The door creaks shut behind us.


The place is dark—conspicuously dark for early afternoon. 

Our entrance seems to have awoken everyone in the bar.

As we come under the scrutiny of every squinty eye in the joint, it’s hard to forget the specialty here shares a name with an ethnic slur. The “Dagos & Liquor” sign hanging over the entrance isn’t subtle either.

We sit down and try to act like we know what we’re doing.

Without question, Dusty’s is a “Nordeast” bar. Wood panelling. Wood grain laminate counters. Wood particle ceiling that angles low over the cozy bar. Hand written meat raffle and drink special signs tacked to the wall. Most of the light here emanates from beer signs.

Everyone seems like a regular. Except us. (And maybe the new digital jukebox that sits awkwardly in the back of room like an nervous guest, not quite knowing if it belongs here yet.)

The door swings open again and a blast of cold air and afternoon sun breaches the bar. Again, every head in the place turns. Again, eyes squint. Only this time, we get to stare with them.

A man with a cheerful face stamps snow from his feet and unzips his coat revealing a plaid shirt and suspenders cutting into his round shoulders. He wears a cap with “Veteran” stitched in the brim. And he heads for a stool at the far end of the bar.

The owner nods from behind the counter as the guy passes. “Pesky,” he says. At first it sounds like an insult. But the nod tells you “Pesky” may very well have been coming here every day since the place opened in 1952. The nod tells you “Pesky” is welcome here.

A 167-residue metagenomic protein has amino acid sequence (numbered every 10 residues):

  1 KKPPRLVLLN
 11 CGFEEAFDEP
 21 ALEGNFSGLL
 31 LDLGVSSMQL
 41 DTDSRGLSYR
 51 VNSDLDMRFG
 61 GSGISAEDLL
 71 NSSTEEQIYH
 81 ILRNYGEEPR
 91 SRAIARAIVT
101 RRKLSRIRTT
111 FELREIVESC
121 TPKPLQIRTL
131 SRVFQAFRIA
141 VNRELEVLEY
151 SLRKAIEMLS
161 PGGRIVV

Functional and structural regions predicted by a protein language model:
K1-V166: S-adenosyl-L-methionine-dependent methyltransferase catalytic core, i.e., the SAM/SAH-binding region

Now that “Pesky” has passed inspection, the other patrons turn their attention back to their Dagos and liquor.

With some unease we ask the owner about the name “Dago.” Isn’t it…er…well, you know? The owner leans in so we can see his smile. He tells us his dad, Dusty—who opened the place long ago—was a Slovenian Iron Ranger. Lots of guys on The Range were immigrants, he says. It was common for best friends to trade ethnic barbs endearingly. Besides, he says, “I’m half Italian. My first name is Pasquale.”

And for an ethnic barb, this sandwich is exceptionally tasty. A smashed patty of spicy Italian sausage topped with sweet red peppers, caramelized onions and mozzarella, served on a little white bun. It arrives from the kitchen on a small, plain, white paper plate that seems to be an essential part of the presentation. Served on anything fancier, it’d be a good sandwich. Served on a paper plate, it exceeds expectations.

“Pesky” turns out to be Wayne Peske. We ask how many days a week he comes in. He tells us after Vietnam he worked at a box factory just up the road. He’d come in for lunch almost daily. A few years ago he moved two hundred miles away. Now he only gets in a couple times a year.

A couple times a year, and still treated like a regular.

Everyone here seems like a regular. Take the cook, Pat. “She came here to fill in for two weeks,” the owner says, “That was eleven years ago.”

Apparently just stepping into Dusty’s puts you in danger of becoming a regular, too.

Best Bet: The soups are homemade. The goulash was unmistakably goulashy and surprisingly good. But let’s face it, you don’t come to Dusty’s and not order a Dago. If the name makes you bristle, just smile and point at the menu.


Mike and I hit up a great Northeast Minneapolis bar and this is what we came up with.